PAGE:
As he excelled in all other virtues, so in temperance he was so strict, that he abhorred all debauchery to that degree, that, at a great festival solemnity, where he once was, when very many of the nobility of the English and Scots were entertained, being told by one who withdrew from thence, what vast draughts of wine they drank, and, that there was one earl who had drank most of the rest down, and was not himself moved or altered,' the king said, 'that he deserved to be hanged;' and that earl coming shortly after into the room where his majesty was, in some gayety, to show how unhurt he was from that battle, the king sent one to bid him withdraw from his majesty's presence; nor did he in some days after appear before him.
So many miraculous circumstances contributed to his ruin, that men might well think that heaven and earth conspired it. Though he was, from the first declension of his power, so much betrayed by his own servants, that there were very few who remained faithful to him, yet that treachery proceeded not always from any treasonable purpose to do him any harm, but from particular and personal animosities against other men. And afterward, the terror all men were under of the parliament, and the guilt they were conscious of themselves, made them watch all opportunities to make themselves gracious to those who could do them good ; and so they became spies upon their master, and from one piece of knavery were hardened and confirmed to undertake another, till at last they had no hope of preservation but by the destruction of their master. And after all this, when a man might reasonably believe that less than a universal defection of three nations could not have reduced a great king to so ugly a fate, it is most certain that, in that very hour, when he was thus wickedly murdered in the sight of the sun, he had as great a share in the hearts and affections of his subjects in general, was as much beloved, esteemed, and longed for by the people in general of the three nations, as any of his predecessors had ever been. To conclude, he was the worthiest gentleman, the best master, the best friend, the best husband, the best father, and the best Christian, that the age in which he lived produced. And if he were not the greatest king, if he were without some parts and qualities which have made some kings great and happy, no other prince was ever unhappy who was possessed of half his virtues and endowments, and so much without any kind of vice.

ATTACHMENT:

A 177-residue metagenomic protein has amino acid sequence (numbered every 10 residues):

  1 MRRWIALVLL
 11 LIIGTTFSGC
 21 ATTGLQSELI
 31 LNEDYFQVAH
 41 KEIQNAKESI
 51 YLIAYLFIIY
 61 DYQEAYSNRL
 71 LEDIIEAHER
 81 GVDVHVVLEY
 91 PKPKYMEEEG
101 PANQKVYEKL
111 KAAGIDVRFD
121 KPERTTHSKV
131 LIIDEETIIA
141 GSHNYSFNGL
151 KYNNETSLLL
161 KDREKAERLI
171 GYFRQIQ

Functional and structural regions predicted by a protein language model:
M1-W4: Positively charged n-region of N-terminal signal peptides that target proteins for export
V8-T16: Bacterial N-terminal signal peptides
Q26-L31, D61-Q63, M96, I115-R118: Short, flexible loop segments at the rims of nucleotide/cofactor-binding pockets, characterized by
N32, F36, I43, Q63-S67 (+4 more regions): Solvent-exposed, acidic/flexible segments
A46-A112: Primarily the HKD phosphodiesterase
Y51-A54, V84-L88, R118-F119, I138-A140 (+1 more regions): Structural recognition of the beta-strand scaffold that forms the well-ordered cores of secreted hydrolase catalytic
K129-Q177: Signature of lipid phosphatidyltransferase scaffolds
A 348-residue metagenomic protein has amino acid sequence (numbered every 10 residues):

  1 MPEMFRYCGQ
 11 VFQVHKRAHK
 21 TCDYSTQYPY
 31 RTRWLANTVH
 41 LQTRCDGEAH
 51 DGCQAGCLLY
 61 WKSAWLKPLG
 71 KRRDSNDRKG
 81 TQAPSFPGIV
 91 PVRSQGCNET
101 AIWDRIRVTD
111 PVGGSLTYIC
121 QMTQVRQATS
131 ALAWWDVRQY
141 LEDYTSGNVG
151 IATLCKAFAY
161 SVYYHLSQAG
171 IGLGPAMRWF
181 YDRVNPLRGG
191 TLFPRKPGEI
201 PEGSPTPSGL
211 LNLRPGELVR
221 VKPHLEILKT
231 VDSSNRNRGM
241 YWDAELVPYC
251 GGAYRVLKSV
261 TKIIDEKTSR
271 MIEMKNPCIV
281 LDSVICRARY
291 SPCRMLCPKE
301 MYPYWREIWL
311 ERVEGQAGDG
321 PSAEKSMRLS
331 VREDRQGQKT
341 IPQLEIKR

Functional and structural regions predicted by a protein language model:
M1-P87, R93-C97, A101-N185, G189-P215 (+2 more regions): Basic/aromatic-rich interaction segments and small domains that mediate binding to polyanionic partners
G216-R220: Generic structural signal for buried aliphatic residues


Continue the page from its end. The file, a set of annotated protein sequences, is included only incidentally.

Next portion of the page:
CHARACTER OF OLIVER CROMWELL. He was one of those men, quos vituperare ne inimici quidem possunt, nisi ut simul laudent, whom his very enemies could not condemn without commending him at the same time; for he could never have done half that mischief without great parts of courage, industry, and judgment. He must have had a wonderful understanding in the natures and humours of men, and as great a dexterity in applying
them ; who, from a private and obscure birth (though of a good family), without interest or estate, alliance or friendship, could raise himself to such a height, and compound and knead such opposite and contradictory tempers, humours, and interests, into a consistence, that contributed to his designs, and to their own destruction ; whilst himself grew insensibly powerful enough to cut off those by whom he had climbed, in the instant that they projected to demolish their own building. What was said of Cinna may very justly be said of him, ausum eum, quæ nemo auderet bonus, perfecisse, quæ a nullo, nisi fortissimo, perfici possent—[* He attempted those things which no good man durst have ventured on, and achieved those in which none but a valiant and great man could have succeeded.'] Without doubt, no man, with more wickedness ever attempted any thing, or brought to pass what he desired more wickedly, more in the face and contempt of religion and moral honesty. Yet wickedness as great as his could never have accomplished those designs without the assistance of a great spirit, an admirable circumspection and sagacity, and a most magnanimous resolution.
When he appeared first in the parliament, he seemed to have a person in no degree gracious, no ornament of discourse, none of those talents which use to conciliate the affections of the stander-by. Yet as he grew into place and authority, his parts seemed to be raised, as if he had had concealed faculties, till he had occasion to use them; and when he was to act the part of a great man, he did it without any indecency, notwithstanding the want of custom.